Paul Manafort and Michael Cohen, two men who have had close and long association with Donald Trump, were both convicted of federal offenses within minutes of each other, in separate parts of the country, on August 21. Manafort, Trump’s former campaign manager, was convicted of financial fraud. Cohen, Trump’s former personal lawyer and “fixer,” pleaded guilty to violating campaign finance laws, as well as other federal financial laws. Cohen and Manafort were each found guilty on eight felony counts, and Manafort be tried again on additional charges.
A jury in Virginia found Paul Manafort guilty on two counts of bank fraud, one count of failure to file a report of accounts in a foreign bank, and five counts of tax evasion. A mistrial was declared on ten additional counts. Prosecutors could decide to try Manafort again on those ten counts. Currently, he faces seven to nine years in prison.
It was known that even before his involvement in the Trump campaign, Manafort had extensive ties to Russia. He participated in the 2016 meeting at Trump Tower with a Russian Lawyer, and was the only non-member of Trump’s family who was present. The meeting, we now know, was arranged with the expectation of obtaining incriminating information on Hillary Clinton.
The New York Times stated on Tuesday, “Mr. Manafort’s conviction was a win for the special counsel, Robert S. Mueller III, if only in denying the president more ammunition for his campaign to discredit Mr. Mueller.”
Michael Cohen pleaded guilty to breaking campaign finance laws, as well as to several counts of bank fraud and tax evasion. In the ever-changing narrative about whether Donald Trump paid “hush money” to an adult film star and a Playboy model with whom he allegedly had affairs to (Did he pay them off? Did he have Cohen pay them off? Did Cohen pay them off without Donald Trump’s knowledge?) Cohen’s guilty plea is significant.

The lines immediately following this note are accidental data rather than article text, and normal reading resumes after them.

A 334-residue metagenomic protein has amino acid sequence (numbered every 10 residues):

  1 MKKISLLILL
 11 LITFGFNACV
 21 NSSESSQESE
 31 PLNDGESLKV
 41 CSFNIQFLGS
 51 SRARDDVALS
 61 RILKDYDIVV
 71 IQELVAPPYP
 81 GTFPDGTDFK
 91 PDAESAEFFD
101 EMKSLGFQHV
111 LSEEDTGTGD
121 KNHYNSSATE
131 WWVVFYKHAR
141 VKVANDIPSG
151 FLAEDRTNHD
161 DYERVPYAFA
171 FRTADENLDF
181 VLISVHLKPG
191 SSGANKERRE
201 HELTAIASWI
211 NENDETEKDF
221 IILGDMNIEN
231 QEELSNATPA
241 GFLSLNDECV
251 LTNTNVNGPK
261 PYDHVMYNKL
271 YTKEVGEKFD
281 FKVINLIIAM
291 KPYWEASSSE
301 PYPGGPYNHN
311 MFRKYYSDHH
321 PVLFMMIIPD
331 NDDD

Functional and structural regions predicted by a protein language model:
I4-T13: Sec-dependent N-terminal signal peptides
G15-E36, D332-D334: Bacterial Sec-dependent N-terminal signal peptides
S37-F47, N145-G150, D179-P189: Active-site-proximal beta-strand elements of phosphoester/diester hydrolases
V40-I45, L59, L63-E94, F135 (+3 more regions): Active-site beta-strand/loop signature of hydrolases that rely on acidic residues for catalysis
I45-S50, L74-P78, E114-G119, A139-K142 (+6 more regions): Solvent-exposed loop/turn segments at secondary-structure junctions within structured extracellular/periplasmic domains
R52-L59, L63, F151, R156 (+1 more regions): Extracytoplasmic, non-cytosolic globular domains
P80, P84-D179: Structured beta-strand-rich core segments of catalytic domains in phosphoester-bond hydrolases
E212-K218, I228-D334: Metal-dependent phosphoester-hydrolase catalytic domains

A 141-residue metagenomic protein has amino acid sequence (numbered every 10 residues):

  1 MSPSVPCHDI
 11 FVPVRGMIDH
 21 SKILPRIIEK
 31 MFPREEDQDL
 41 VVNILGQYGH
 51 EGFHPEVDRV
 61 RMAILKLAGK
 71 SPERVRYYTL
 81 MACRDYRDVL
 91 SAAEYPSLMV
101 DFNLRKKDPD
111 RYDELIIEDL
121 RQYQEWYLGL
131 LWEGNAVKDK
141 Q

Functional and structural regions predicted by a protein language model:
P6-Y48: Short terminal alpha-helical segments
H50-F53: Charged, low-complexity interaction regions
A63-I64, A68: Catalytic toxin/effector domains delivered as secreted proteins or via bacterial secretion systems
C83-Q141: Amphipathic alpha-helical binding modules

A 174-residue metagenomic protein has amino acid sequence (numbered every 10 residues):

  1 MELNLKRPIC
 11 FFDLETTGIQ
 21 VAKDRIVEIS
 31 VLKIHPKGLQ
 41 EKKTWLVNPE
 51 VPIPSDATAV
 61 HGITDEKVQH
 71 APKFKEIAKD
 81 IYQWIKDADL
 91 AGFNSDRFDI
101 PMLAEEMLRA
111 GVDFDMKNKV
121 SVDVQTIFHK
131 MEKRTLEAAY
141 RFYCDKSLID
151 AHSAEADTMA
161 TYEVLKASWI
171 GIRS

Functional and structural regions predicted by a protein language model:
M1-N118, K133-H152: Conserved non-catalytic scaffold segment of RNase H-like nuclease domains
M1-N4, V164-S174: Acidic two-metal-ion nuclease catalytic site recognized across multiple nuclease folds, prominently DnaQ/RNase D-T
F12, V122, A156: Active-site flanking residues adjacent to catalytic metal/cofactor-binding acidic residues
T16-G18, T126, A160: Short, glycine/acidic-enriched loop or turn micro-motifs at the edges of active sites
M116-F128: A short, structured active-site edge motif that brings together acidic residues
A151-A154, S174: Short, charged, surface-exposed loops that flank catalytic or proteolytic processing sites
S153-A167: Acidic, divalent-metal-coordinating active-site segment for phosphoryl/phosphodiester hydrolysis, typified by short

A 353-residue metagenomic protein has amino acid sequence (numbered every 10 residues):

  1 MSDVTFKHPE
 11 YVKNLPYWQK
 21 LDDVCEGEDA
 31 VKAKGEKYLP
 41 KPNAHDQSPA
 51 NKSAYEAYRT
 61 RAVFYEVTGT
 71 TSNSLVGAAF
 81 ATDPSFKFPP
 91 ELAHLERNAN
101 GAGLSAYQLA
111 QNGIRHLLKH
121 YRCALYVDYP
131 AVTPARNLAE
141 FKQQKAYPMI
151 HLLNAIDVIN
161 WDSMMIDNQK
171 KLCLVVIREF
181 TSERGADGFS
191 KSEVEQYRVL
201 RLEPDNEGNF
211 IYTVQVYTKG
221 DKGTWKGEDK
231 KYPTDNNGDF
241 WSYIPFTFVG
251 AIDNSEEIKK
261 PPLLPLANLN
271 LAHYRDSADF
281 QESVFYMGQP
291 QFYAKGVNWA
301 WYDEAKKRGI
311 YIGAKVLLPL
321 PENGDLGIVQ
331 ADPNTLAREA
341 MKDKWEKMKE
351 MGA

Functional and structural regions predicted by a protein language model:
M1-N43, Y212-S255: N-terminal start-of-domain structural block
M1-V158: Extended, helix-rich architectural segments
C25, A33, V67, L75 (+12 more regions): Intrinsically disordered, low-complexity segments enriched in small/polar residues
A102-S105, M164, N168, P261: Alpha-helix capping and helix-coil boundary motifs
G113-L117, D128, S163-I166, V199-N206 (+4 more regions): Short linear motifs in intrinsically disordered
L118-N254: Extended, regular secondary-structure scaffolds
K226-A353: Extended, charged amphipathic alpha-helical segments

The payments to the two women were made during the 2016 presidential campaign, and, as Cohen’s attorney, Lanny Davis, stated, were made “for the principal purpose of influencing an election.” Not only did Michael Cohen arrange payments to the two women for their silence, he testified that he did so at the request of “the candidate…to shield him from politically damaging disclosures.”
Cohen has also stated that if questioned by Robert Mueller, he would “tell him the truth about Trump.” Davis has hinted that Cohen would have some “interesting” things to tell Mueller.
One would point out that neither Manafort nor Cohen have inspired faith that they would be credible witnesses in Robert Mueller’s investigation. Trump has already tried to discredit them, as he does with anyone who criticizes or bears witness against him. But Donald Trump himself is not known for his good relationship with truth, or with ethical behavior. (The Washington Post has kept tabs on Trump’s untruths, and they average nine per day.)
The convictions of Paul Manafort and Michael Cohen may be the first significant crack in the armor of Donald Trump’s strange appearance of invincibility. Donald Trump’s administration and inner circle are littered with people who have said and done unethical things. But, as NPR’s Domenico Montenaro writes, the convictions of Michael Cohen and Paul Manafort (were) “the closest Trump has been tied to something potentially criminal as president.”
Opinion | Is this the worst day of Trump’s presidency? | Washington Post [2018-08-21]
What to know about the Michael Cohen, Paul Manafort verdicts | Fox Business [2018-08-21]